The plaintext passwords date back to 2012, according to Krebs.

“This caught our attention because our login systems are designed to mask passwords using techniques that make them unreadable,” said Canahuati.


There’s no explanation of why the mistake was made. Twitter and GitHub have made similar mistakes.

“We’ve not found any cases so far in our investigations where someone was looking intentionally for passwords, nor have we found signs of misuse of this data,” Facebook engineer Scott Renfro told Krebs. “In this situation what we’ve found is these passwords were inadvertently logged but that there was no actual risk that’s come from this. We want to make sure we’re reserving those steps and only force a password change in cases where there’s definitely been signs of abuse.”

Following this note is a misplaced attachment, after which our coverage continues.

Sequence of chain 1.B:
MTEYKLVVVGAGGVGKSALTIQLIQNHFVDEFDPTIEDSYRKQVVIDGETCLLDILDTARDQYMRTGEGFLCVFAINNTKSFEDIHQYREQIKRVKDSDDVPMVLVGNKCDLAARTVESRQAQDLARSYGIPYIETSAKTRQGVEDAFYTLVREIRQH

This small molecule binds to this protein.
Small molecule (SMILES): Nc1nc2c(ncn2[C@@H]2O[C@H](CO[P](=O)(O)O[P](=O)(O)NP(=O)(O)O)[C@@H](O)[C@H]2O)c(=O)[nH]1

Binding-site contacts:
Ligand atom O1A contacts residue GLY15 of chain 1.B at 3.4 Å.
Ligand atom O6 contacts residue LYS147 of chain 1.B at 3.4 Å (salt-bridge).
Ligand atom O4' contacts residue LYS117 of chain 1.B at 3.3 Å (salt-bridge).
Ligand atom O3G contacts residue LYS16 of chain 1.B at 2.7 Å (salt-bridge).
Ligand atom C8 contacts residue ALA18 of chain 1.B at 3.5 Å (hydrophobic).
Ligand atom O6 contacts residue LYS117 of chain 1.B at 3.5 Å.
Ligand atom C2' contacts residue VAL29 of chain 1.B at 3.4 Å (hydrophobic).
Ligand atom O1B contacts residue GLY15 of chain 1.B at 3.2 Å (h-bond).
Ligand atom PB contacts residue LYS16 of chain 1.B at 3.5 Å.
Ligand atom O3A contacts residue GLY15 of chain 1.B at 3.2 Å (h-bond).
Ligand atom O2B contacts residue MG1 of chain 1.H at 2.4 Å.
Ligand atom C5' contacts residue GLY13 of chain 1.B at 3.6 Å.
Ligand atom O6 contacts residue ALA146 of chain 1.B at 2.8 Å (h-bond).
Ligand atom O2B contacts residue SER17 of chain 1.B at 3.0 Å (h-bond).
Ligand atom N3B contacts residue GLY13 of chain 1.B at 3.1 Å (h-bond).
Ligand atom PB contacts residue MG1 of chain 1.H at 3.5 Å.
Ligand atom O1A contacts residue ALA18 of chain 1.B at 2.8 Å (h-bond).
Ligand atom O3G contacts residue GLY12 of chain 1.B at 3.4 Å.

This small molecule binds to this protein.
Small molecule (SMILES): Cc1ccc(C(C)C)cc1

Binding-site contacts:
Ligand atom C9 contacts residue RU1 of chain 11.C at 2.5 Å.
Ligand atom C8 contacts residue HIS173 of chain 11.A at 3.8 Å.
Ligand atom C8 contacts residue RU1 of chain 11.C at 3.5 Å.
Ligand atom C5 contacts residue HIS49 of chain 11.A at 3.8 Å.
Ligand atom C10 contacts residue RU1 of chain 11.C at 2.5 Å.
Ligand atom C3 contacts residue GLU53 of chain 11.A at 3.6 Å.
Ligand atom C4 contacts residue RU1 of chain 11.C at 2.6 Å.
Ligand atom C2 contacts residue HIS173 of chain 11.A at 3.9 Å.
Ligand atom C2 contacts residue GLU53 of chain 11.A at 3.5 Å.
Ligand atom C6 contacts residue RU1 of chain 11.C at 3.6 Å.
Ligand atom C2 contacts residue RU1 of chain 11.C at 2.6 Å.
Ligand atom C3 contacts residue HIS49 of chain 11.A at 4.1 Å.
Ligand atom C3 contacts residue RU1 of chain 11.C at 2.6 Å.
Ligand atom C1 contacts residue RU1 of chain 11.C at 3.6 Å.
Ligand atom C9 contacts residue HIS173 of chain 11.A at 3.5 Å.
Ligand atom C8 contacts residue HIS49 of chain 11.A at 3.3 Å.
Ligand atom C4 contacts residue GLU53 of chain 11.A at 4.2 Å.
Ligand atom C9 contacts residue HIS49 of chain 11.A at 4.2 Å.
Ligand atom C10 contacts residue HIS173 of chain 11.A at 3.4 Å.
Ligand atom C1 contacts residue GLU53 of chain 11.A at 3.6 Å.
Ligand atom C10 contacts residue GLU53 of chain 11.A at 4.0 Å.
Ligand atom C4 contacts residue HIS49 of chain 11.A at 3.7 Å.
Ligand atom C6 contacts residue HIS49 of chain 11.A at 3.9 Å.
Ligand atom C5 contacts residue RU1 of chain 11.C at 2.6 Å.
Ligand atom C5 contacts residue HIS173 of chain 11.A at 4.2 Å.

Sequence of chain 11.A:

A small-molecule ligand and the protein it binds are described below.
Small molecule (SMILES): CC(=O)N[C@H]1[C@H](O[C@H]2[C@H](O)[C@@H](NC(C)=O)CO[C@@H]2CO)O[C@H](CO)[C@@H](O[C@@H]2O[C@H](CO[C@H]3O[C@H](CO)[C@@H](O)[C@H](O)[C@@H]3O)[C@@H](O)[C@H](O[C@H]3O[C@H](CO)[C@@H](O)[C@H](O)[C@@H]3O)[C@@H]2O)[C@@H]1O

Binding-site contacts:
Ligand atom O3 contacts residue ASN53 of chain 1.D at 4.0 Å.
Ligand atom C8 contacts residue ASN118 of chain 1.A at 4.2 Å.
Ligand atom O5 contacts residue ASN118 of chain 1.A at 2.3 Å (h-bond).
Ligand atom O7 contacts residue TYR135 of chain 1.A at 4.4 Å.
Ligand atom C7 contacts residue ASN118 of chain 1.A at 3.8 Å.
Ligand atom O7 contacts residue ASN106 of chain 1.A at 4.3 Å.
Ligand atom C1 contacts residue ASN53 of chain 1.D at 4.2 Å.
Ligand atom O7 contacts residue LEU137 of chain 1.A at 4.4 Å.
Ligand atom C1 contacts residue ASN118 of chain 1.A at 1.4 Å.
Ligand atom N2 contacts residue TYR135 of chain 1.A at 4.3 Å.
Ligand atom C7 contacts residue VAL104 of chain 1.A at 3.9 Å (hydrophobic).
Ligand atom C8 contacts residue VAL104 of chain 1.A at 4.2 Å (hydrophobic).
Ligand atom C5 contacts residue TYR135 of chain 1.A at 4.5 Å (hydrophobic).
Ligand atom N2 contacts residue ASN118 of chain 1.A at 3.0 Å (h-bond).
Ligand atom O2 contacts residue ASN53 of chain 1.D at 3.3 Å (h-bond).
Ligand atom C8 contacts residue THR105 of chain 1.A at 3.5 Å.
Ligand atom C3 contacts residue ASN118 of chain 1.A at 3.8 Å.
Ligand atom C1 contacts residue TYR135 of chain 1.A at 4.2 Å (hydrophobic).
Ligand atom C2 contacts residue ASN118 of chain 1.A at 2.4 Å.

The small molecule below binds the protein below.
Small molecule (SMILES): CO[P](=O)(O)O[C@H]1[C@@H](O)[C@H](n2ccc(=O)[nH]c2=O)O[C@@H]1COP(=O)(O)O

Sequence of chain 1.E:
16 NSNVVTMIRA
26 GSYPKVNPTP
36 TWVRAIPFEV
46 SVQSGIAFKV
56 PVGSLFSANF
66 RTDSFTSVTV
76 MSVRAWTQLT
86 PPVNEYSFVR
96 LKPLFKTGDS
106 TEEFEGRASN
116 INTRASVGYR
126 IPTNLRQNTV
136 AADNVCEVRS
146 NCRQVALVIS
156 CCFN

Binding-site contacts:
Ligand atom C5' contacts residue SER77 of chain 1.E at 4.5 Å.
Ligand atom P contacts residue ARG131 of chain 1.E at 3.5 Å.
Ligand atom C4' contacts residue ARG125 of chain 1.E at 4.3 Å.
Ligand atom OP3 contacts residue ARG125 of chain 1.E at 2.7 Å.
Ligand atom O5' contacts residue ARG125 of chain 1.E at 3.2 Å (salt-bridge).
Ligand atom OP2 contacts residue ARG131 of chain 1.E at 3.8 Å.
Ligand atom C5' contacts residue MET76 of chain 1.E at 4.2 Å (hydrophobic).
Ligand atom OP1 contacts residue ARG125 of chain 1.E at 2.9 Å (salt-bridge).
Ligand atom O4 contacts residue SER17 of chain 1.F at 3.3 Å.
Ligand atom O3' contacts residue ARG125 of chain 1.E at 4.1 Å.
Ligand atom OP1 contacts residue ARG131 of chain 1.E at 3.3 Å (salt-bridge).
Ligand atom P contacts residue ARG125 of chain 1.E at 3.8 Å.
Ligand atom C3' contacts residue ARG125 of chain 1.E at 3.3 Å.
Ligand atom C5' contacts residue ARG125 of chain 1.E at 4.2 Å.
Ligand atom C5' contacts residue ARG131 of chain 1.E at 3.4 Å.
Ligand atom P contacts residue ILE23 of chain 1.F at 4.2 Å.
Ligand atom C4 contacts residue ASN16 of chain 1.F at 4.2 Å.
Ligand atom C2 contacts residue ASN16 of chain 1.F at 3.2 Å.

As far as Facebook’s long list of scandals and incidents go, including a 2o18 incident impacting 50 million accounts, the bad storage of these password seems at first to be far from the worst.

There is, of course, risk to keeping hundreds of millions readable and more readily stolen. But there are still unanswered questions as Facebook said they used industry standard encryption technology (known as hashing and salting), but how all these passwords ended up sitting around in plain text for as long as seven years remains unknown.


At this point in Facebook’s investigation, no abuse seems to have happened, but it’s obvious that the inquiry is ongoing.

The best thing you can do to secure your Facebook account, and most of your important accounts, is to use a unique password for every online account you and enable two-factor authentication. You can also check your Facebook account for suspicious activity.